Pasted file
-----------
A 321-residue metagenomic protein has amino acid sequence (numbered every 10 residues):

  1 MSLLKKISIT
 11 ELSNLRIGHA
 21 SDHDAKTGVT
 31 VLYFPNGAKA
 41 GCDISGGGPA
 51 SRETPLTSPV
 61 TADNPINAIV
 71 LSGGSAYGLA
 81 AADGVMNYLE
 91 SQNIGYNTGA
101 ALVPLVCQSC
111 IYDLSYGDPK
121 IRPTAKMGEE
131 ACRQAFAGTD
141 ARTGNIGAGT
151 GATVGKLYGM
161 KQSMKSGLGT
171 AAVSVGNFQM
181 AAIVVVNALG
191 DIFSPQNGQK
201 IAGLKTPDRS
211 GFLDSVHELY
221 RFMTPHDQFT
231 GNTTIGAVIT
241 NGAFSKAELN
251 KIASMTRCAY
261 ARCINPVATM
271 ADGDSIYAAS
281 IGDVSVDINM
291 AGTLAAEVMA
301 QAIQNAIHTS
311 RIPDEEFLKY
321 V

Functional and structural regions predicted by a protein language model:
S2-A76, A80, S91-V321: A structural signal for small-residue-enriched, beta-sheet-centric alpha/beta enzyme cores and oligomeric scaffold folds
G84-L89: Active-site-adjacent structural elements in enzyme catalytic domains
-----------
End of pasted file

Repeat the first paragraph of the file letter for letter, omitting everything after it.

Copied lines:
A 321-residue metagenomic protein has amino acid sequence (numbered every 10 residues):